Nixon's Western White House (and post-Watergate refuge) hits market at $75 million

Nixon's Western White House (and post-Watergate refuge) hits market at $75 million
President Nixon and wife Pat show California Gov. Ronald Reagan and his wife, Nancy, and Sen. George Murphy the courtyard of the Western White House before a dinner given by the first family on July 27, 1970.
President Nixon and wife Pat show California Gov. Ronald Reagan and his wife, Nancy, and Sen. George Murphy the courtyard of the Western White House before a dinner given by the first family on July 27, 1970.
The resignation letter. Click any image for a slideshow.
The resignation letter. Click any image for a slideshow.

When Richard Nixon formally resigned the presidency on Aug. 9, 1974, he left the White House on Army One for the last time, flashing his trademark V-for-victory sign as he boarded the helicopter.

He was headed home to the California coast: an estate in San Clemente, about halfway between Los Angeles and San Diego, that's now owned by one of his close friends and on the market for $75 million.

Nixon called this place La Casa Pacifica. "House of Peace," he translated for Leonid Brezhnev.

Here, the president and the Soviet leader had cemented their friendship: "All you hear there is the ocean waves. You'll like that," Nixon told Brezhnev. "I like hearing the sound of the sea," agreed Brezhnev — who for his part chose to stay in First Daughter Tricia Nixon's frilly bedroom when he visited, rather than in highfalutin Camp Pendleton lodgings reserved for dignitaries. Their 1973 summit resulted in the first in a series of agreements bent on preventing nuclear war.

The Nixons hosted celebrities at the estate — Frank Sinatra, John Wayne — as well as world leaders. Nixon supposedly asked Henry Kissinger to be his secretary of state during a swim in the pool. Kissinger later moved in next door, and Nixon aides Bob Haldeman and John Ehrlichman moved in nearby. So much happened here that the estate was nicknamed the Western White House by aides, the press and even Nixon himself.

Some of the Cold War era's most important decisions were made at La Casa Pacifica, including a meeting with Chinese envoy Huang Chen that led to the thawing of U.S.-China hostilities. Nixon hosted South Vietnam's last president, Nguyen Van Thieu, there — and Tom Hayden and Jane Fonda led a march on La Casa Pacifica in protest.

The Nixons had bought the home in 1969 for either $340,000 (according to the Los Angeles Times) or $1.4 million (according to the Wall Street Journal) with the help of business partners. The local finance chairman of his reelection committee, Gavin Herbert, offered to take care of the grounds for them, even though he was also running his family's company, the pharmaceutical giant Allergan, and owned the locally renowned nursery Roger's Gardens.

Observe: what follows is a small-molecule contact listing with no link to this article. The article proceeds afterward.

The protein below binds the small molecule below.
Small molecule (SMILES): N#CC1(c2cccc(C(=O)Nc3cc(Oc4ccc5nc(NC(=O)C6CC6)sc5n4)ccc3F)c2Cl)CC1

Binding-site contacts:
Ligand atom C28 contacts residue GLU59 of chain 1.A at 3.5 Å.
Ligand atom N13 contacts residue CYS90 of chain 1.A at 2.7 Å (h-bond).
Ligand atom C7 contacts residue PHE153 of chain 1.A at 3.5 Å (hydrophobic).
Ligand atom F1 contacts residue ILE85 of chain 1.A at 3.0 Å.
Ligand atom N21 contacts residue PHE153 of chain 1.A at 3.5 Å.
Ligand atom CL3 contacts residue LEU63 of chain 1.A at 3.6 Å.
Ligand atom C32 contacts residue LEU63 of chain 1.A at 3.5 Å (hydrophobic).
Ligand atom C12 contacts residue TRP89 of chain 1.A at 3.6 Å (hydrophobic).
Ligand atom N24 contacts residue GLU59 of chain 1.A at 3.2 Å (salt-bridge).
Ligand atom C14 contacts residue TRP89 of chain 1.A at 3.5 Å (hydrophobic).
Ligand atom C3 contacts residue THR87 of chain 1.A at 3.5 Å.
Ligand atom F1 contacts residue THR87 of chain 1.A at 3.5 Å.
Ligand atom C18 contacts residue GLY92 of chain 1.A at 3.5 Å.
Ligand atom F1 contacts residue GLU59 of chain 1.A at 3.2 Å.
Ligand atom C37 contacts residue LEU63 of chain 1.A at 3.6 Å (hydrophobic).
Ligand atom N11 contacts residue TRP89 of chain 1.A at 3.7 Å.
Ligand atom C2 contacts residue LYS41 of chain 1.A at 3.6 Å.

During and after the Watergate hearings, La Casa Pacifica became Nixon's refuge. "It was quite a therapeutic surrounding for them," the president of the San Clemente Historical Society, Dorothy Fuller, told the Los Angeles Times in its coverage of his death in 1994. "It's just so beautiful and peaceful and medicinal," Fuller said. "It would be a great place for a sanitarium."

Herbert, who had come to know Nixon, told the Times that his keenest memory was Nixon's arrival after the resignation. "We found out 24 hours in advance that he was coming home and the volunteer group got the place in order. I was here and met him at the front door." Nixon looked far more exhausted in real life than he had on television, and soon after fell gravely ill with phlebitis.

"One day, after he came home from the hospital, I came by to see how the gardens were doing, and one of the Secret Service guys asked if I could come up to the office to see him," Herbert told the Times. He was surprised at the reason Nixon had summoned him: "He said, 'Gavin, what am I going to do with the rest of my life?' "

Herbert said he thought La Casa Pacifica's serenity helped Nixon recover. "He regained his physical and mental strength and respect around the world. It was remarkable to see it happen."

But Nixon also would come to see the property as "eerily detached," the Times said, and of course it was hard to melt into the town unnoticed: On a trip to the supermarket, someone spit on his wife, Pat, who began wearing black wigs and heavy makeup when she went out.

In 1980, the Nixons finally left La Casa Pacifica for the relative anonymity of New York, which was closer to their family.

They sold it to their good friend Gavin Herbert and his partners, who carved the acreage into a 15-home gated subdivision with La Casa Pacifica at its core. (Even decades later, Herbert won't disclose the price of that private sale, according to the Wall Street Journal, which first reported the current listing.)

Herbert and his wife kept the Nixon home as their own for the next 35 years, a responsibility they took to heart. "Part of the reason I was able to buy [it] is they knew I would take care of it," he told the Times. In 2009, he entered a 10-year preservation contract with the city that reduced his property taxes by $20,000. "It's like owning a big boat on the ocean. It gets a little rusted," he said at the time. "We have projects going on literally every month to keep the property in order."

But at age 83, he's now letting go — and looking for a buyer who feels as he and his wife have. "We care a lot about who the next caretakers would be," he told the Journal.

Click here or on a photo for a slideshow of Richard Nixon's Western White House — and post-Watergate refuge — now on the market for $75 million.

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